The last time we heard about the latest adventures of poet and  frequent WVFC contributor Alice Pettway, she was processing an abrupt shift in her Peace Corps plans after her posting in Mauritania was canceled. But we’ve just learned, and are happy to report, that Alice’s new Peace Corps country director, in Mozambique, has agreed to allow her to blog for WVFC from Africa, when she can find both the time and Net access. Meanwhile, we’ll enjoy these words of introduction to her new world, where she and her partner, AJ,  will discover what’s exciting and perplexing every day.

We are in Mozambique.

How can one statement encompass so many difficult-to-translate experiences? I guess I should start by saying AJ and I are both in one piece (obviously, since I’m writing this). There rest will just be hodgepodge of impressions.

It took us roughly 30 hours to travel from Philadelphia to Maputo. Once there, we had two days of vaccines and orientation in the city and then headed to Pre-Service Training (PST) on Saturday, Oct. 3 (my 30th birthday!). We arrived in the afternoon and were greeted by a crowd of women singing traditional songs of welcome. I didn’t know voices could sound that thick. You felt it more than heard it: a blanket of sound.

All of our host mothers and sisters were holding signs taxi-driver style with our names on them. Of course, we don’t speak Portuguese, and our “irmá” (sister), doesn’t either, so we pointed and pantomimed our way home. Our host family’s home is luxurious. We definitely lucked out. We have some electricity and an indoor bathroom. (Note: In Mozambique, an indoor bathroom is a ’50s-era bathroom with no running water. You flush the toilet by dumping a bucket of water in it and bathe with a bucket of water in the bathtub. Still, it’s better than the outdoor “latrina.”) We have our own (very small – maybe 10’ x 20’) building that is behind the main house, which gives us a little privacy.

The people here are incredibly friendly and welcoming, the countryside is beautiful, and the culture is, while still very foreign to us, appealing. The food is surprisingly reminiscent of deep Southern cooking. One of my favorite dishes is xima. It is almost exactly like grits, just a little firmer. We had beef (another sign our family is well-off) in a peanut and coconut sauce last night. Delicious.

We are slowly picking up the Portuguese and figuring out how to function in this exciting new place. We are required to bathe twice a day (three if you count the bedroom bath required of married couples before, well, you know). You get two buckets in your bedroom – one for washing, one for “xi-xi” (urine). You can imagine our embarrassment when it was discovered a few days ago that we had been using the wrong bucket for the wrong thing. Our host father explained the proper usage of each bucket to AJ, sex pantomime included. Ah, cultural exchange.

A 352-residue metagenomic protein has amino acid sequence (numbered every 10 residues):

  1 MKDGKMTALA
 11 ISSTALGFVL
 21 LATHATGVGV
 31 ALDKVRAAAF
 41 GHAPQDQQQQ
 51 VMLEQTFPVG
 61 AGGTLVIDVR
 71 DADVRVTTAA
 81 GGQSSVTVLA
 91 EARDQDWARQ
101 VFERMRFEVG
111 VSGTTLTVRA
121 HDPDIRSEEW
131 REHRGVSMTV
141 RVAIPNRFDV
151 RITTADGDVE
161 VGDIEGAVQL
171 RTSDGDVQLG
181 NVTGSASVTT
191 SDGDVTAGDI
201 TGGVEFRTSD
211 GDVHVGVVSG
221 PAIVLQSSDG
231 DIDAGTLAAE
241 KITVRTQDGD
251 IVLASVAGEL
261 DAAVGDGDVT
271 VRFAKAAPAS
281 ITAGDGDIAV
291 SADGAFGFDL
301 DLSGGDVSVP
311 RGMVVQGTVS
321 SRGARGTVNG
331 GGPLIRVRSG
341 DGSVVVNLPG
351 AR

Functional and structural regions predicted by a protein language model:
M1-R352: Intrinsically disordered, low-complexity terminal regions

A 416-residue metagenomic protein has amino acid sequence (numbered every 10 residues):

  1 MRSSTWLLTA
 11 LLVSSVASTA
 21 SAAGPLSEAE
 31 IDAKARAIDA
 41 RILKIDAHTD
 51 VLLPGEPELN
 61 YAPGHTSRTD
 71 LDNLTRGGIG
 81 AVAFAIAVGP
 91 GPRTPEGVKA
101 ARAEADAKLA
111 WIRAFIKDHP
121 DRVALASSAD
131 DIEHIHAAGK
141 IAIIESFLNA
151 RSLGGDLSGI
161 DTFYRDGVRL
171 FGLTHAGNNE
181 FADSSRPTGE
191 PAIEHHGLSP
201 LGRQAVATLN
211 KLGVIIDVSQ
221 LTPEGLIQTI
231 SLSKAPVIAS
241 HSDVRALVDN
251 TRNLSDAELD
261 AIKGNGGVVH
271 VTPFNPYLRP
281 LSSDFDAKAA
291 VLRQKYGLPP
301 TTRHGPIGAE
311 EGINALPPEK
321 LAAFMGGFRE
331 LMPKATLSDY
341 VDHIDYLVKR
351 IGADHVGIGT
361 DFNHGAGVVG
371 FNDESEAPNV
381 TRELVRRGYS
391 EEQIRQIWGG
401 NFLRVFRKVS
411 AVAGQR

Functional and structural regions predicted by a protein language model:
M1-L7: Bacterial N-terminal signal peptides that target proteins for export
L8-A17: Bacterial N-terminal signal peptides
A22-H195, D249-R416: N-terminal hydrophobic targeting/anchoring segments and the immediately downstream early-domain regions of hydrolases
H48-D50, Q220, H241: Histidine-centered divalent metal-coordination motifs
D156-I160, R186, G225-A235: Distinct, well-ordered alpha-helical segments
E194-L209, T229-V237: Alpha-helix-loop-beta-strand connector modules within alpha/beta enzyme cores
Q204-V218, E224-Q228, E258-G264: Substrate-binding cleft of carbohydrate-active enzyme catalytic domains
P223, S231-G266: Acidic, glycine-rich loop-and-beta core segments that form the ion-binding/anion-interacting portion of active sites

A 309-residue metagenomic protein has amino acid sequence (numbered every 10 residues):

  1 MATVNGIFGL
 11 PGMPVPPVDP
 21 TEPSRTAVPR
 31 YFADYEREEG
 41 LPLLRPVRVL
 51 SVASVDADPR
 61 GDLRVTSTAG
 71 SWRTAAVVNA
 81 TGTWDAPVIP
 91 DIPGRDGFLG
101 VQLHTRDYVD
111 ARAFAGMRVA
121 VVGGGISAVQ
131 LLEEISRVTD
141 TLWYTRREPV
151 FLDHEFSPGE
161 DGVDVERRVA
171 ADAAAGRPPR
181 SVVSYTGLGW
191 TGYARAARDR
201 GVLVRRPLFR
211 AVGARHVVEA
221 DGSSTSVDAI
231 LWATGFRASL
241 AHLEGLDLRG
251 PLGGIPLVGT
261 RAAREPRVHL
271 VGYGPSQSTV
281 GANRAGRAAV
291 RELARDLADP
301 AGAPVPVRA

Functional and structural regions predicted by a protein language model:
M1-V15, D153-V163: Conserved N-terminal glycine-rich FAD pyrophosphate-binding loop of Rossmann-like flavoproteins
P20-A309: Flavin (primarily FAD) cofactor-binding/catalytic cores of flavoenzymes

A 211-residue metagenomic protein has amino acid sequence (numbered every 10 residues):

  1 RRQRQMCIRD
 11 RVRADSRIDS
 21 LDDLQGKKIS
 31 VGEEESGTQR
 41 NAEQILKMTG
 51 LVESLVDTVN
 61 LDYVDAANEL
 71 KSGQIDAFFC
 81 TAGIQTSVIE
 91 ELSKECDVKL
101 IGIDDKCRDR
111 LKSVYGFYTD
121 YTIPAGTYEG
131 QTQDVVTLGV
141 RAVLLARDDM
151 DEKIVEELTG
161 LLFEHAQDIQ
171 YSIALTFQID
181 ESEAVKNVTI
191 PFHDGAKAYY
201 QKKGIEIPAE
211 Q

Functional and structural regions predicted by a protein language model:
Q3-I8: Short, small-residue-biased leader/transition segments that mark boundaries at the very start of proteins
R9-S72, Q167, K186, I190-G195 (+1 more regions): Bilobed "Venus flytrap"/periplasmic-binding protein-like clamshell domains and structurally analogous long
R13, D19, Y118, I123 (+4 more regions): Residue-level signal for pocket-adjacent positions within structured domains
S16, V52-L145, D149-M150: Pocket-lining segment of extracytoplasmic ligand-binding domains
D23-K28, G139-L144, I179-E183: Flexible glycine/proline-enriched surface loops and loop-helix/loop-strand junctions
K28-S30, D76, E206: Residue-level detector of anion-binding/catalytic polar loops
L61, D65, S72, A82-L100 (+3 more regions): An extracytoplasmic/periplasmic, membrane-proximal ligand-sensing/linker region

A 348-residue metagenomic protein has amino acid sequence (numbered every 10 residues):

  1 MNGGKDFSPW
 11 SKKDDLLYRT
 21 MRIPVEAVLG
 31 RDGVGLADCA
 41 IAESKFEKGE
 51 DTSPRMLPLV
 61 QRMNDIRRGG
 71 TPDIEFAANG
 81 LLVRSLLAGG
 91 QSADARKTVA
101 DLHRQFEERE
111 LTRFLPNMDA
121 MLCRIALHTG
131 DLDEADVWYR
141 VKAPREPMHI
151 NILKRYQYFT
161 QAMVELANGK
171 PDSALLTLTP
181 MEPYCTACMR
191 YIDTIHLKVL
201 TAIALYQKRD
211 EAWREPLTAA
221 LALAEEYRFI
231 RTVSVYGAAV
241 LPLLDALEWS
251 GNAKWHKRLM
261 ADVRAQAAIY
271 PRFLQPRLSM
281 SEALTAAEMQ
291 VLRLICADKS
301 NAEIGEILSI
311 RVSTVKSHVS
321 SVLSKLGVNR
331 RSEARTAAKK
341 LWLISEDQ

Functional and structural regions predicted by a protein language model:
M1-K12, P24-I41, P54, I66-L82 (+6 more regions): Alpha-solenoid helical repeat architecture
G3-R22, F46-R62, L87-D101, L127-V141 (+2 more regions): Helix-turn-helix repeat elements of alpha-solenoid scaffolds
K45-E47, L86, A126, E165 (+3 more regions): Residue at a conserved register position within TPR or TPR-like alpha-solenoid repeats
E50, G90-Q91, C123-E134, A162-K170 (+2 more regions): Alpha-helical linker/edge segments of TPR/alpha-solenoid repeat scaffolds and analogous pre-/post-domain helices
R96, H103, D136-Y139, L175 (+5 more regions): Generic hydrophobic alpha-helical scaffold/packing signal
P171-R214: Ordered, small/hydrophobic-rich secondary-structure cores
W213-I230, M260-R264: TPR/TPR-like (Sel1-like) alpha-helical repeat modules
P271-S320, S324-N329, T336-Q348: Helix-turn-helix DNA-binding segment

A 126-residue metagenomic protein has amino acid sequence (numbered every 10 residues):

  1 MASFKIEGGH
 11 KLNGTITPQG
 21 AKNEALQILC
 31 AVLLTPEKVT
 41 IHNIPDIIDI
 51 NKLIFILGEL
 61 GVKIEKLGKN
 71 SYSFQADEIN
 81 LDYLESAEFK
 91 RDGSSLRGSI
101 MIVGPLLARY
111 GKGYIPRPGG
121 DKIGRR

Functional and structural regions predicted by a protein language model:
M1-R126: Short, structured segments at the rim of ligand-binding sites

Our days are crammed full for now. We have class from 7:30 a.m. to around 6 p.m. Monday through Friday and 7:30 a.m. to noon on Saturday. Because the family routines are much more regimented here than in the U.S., and because we have a long (45 minute) walk to class, we have to get up at 5:30 a.m. to make it to our first language session in the morning. By the time our second “banho” and dinner are over, it is often 9:30 p.m. and time to sleep.

We have very limited Internet access here. There are two functioning Internet computers in town, 69 trainees and 15 or so staff members. You get the idea. So, if you’ve e-mailed me and I haven’t gotten back to you, it means I haven’t gotten through my ginormous inbox of e-mail, not that I don’t want to talk to you. I know I’ve left out so much, but I could write 50 pages and still leave 90 percent of the last two week’s events out.

We are falling in love with our new home, but missing our old one.


We’re officially finished with week three of training. Things are good here; we’re starting to be more comfortable with our new routines. There is something new to learn every day, and every new thing I learn makes me love Mozambique more.

The clip below is video of me making xima, a local dish very similar to grits (Dad has another clip with more pictures, but it contains video of me actually killing the chicken). You start with corn and start smashing, add water, keep smashing, add water, keep smashing. An hour and half later, you have the beginnings of xima. Boil for another hour and it’s ready.

Yesterday, all of our host moms got together and taught us how to cook some traditional Mozambican dishes. I arrived sans capulana, but was quickly outfitted with all the appropriate cooking attire: lenço (scarf), capulana (traditional skirt) and apron. We pounded, ground, mixed, boiled, and oh yes, I killed my first chicken. Being here even a short time has grounded me in much the same way backpacking does. The women here are tough, and they understand the value of every resource. I aspire to become more like them.

These opening notes appeared first on Pettway’s personal blog, Curiouser and Curiouser. — Ed.

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